In an interview for Mary Sue, Dungeons & Dragons lead designer Mike Mearls spoke about broadening the appeal of the game beyond its traditionally male audience through graphic design and art direction. “Very early on, we decided that we were going to avoid bare midriffs, cleavage, and other common gaming tropes. We only use those if a specific character would actually dress that way.” Illustrations in the Starter Set feature nearly equal numbers of male and female adventurers. (I cannot be certain of the dragon’s gender.) I hope the art inspires a wider variety of folks play D&D. Although I fall in the game’s old demographic, when I page through the D&D Starter Set, the pictures make me want to play D&D.
Back in 1989, TSR hobbies also introduced a new edition of the game. Then the art designers faced a different set of problems and got less-favorable results.
I remember paging through my new copy of the 1989, second-edition Players Handbook and seeing no pictures that made me want to play D&D. Quite the opposite, for the first time, D&D didn’t look like much fun. Instead of fearsome dragons, I saw adventurers posing beside a dead dragon barely larger than a turkey. Instead of dungeons, I saw no dungeons. The pictures featured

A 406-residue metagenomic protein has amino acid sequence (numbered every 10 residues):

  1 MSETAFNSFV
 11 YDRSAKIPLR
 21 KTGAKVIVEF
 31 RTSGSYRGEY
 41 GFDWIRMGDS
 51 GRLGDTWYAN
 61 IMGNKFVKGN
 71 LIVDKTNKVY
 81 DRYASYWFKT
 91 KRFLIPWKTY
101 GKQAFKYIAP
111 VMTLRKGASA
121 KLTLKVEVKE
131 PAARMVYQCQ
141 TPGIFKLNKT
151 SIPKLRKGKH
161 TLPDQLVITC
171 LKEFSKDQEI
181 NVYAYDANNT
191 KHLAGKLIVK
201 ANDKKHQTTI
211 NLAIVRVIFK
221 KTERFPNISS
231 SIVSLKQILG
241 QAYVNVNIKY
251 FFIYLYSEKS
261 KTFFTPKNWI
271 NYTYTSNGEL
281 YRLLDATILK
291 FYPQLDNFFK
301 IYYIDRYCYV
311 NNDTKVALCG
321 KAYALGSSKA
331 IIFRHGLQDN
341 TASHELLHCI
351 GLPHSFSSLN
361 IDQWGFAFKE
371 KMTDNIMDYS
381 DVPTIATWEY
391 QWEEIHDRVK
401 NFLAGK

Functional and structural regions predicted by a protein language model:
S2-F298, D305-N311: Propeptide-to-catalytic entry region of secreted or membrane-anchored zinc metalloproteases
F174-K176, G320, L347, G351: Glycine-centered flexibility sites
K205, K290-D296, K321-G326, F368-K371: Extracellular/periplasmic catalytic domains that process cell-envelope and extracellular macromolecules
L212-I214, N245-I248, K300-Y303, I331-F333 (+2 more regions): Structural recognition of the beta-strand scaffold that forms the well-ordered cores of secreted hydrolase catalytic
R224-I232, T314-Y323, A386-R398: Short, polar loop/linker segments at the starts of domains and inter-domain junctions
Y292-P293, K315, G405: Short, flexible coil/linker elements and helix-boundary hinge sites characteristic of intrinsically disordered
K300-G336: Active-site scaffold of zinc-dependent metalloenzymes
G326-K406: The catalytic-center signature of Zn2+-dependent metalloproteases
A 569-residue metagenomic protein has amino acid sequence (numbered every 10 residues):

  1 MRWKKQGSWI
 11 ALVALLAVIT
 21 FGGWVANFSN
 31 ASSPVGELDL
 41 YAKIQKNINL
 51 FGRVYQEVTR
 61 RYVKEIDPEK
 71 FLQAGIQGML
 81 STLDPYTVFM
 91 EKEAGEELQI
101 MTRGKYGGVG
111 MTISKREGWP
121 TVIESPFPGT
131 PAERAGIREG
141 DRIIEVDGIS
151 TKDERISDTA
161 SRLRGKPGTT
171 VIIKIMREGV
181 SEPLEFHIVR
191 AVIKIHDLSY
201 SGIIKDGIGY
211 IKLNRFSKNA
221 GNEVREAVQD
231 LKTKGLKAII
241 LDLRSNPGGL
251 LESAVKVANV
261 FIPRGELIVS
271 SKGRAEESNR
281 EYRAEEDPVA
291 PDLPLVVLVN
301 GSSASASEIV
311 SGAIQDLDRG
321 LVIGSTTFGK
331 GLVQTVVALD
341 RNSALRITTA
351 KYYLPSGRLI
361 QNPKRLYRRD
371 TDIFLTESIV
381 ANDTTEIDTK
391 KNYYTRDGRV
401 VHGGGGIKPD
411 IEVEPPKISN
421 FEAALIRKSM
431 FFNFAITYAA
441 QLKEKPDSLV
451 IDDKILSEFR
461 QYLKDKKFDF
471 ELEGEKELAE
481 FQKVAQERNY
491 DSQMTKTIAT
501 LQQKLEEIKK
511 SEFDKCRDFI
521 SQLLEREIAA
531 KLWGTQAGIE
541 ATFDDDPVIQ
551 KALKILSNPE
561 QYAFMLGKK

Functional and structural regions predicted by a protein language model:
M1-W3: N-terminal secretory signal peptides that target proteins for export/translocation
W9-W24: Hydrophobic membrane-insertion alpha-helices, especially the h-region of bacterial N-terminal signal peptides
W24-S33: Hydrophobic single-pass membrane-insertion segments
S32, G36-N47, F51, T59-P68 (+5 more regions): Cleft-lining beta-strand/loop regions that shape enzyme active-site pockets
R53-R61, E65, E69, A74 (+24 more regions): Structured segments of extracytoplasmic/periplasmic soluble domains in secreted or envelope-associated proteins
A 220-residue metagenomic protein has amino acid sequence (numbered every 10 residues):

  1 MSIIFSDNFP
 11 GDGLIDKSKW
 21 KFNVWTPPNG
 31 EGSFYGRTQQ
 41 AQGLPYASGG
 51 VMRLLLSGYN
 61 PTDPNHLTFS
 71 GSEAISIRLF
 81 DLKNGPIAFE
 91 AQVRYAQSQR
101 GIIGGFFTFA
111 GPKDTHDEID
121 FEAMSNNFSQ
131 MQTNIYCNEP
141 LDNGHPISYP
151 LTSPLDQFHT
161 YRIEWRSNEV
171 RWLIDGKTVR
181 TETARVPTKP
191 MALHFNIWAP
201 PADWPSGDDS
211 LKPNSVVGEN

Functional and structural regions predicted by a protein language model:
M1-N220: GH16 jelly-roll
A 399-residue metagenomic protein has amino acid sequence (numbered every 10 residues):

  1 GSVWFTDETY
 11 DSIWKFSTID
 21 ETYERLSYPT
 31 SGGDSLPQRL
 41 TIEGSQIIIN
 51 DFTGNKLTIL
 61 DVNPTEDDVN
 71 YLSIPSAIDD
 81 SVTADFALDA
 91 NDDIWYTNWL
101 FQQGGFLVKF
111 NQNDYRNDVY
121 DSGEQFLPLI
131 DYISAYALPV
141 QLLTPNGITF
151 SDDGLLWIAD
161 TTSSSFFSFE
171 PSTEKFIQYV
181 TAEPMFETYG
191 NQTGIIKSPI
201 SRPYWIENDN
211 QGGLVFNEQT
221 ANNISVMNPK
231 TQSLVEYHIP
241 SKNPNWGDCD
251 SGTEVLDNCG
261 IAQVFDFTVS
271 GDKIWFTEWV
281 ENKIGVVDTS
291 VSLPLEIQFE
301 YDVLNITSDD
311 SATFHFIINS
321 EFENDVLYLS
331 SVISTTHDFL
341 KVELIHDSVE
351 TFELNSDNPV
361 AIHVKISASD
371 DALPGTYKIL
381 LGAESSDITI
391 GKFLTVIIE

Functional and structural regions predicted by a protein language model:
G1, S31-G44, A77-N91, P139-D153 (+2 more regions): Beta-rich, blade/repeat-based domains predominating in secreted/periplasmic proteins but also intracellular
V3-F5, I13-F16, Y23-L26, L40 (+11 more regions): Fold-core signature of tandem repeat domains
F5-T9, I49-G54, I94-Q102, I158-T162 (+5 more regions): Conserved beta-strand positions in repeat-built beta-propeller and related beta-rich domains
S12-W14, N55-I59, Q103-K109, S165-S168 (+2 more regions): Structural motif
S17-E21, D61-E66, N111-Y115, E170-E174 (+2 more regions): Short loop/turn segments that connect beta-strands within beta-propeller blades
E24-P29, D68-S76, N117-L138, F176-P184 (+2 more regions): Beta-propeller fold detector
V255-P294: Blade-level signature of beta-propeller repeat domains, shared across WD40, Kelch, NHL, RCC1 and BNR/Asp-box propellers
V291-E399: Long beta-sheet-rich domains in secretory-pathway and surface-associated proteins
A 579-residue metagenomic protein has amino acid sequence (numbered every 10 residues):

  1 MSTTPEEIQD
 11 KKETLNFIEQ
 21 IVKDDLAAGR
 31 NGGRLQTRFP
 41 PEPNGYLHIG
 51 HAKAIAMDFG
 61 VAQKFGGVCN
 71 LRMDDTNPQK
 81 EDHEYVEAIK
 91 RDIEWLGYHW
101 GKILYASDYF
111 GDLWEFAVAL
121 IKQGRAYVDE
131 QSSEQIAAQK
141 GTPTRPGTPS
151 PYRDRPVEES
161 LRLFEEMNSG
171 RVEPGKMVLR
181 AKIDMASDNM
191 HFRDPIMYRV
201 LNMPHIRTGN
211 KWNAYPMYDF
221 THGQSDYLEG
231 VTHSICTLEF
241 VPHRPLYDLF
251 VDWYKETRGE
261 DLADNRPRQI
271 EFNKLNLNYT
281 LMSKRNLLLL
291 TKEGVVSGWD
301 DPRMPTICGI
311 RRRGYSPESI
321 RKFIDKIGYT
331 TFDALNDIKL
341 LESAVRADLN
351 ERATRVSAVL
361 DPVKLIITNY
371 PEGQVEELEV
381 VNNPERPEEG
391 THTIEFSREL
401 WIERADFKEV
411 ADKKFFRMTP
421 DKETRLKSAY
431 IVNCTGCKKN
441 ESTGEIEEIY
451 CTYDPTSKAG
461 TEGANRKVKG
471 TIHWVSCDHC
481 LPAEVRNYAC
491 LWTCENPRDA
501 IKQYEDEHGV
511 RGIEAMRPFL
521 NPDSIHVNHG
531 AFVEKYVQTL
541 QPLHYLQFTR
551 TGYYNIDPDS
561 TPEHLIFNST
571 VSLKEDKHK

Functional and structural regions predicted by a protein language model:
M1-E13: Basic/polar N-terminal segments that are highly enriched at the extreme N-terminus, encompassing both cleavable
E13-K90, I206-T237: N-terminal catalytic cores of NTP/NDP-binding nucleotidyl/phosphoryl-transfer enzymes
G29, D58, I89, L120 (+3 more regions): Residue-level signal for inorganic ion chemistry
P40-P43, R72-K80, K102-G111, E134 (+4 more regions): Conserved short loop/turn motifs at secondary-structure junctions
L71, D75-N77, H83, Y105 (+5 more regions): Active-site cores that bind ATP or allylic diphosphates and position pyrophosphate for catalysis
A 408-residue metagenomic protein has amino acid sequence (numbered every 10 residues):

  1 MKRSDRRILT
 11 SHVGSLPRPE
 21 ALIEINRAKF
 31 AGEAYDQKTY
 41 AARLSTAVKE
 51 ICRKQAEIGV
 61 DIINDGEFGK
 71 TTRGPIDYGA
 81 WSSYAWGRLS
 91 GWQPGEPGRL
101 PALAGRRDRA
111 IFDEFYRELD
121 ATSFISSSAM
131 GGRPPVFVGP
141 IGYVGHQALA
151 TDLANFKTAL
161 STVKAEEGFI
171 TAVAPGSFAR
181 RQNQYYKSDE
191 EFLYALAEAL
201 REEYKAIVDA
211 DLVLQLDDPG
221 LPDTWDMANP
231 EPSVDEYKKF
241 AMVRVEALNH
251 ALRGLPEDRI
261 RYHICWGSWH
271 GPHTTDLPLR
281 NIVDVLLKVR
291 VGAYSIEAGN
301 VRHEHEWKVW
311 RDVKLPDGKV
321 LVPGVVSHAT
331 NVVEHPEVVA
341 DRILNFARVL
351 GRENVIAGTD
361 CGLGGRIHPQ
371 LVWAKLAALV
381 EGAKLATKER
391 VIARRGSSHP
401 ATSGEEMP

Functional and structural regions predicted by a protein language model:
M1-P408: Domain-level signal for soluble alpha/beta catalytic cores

- people laughing in taverns over cups that must have contained cold milk or cider
- good-natured magicians who look like the sort whose spells always go comically awry
- potential Disney princesses, but wearing less taffeta
- gnomes from grandma’s garden
Much of the art looked like clipart swiped from a century-old history text now in the public domain. The art seemed calculated to feel safe and familiar to God-fearing folks whose experience with fantasy ended with Fantasyland and an anglicized version of the Arabian nights. While the art showed great technical proficiency, it seemed dull and uninspired. This was the opposite of Erol Otus. I felt ready to beg for a tentacled beast or three-headed, three-armed hermaphrodite.
So how did did second edition come to feature such uninspiring art? The edition came in the wake of controversy over whether the game lead players to witchcraft, Satanism, suicide, and even murder. Remember that this is also the edition that replaced demons and devils with the less-threatening tanar’ri and baatezu. I suspect that the art in those second-edition core books was commissioned less to inspire potential players, and more to calm parents, teachers, and ministers. So rather than art that drew inspiration from Moorcock, Lovecraft, and Howard, we got art that drew from from Disney, the Arabian Nights, and Camelot.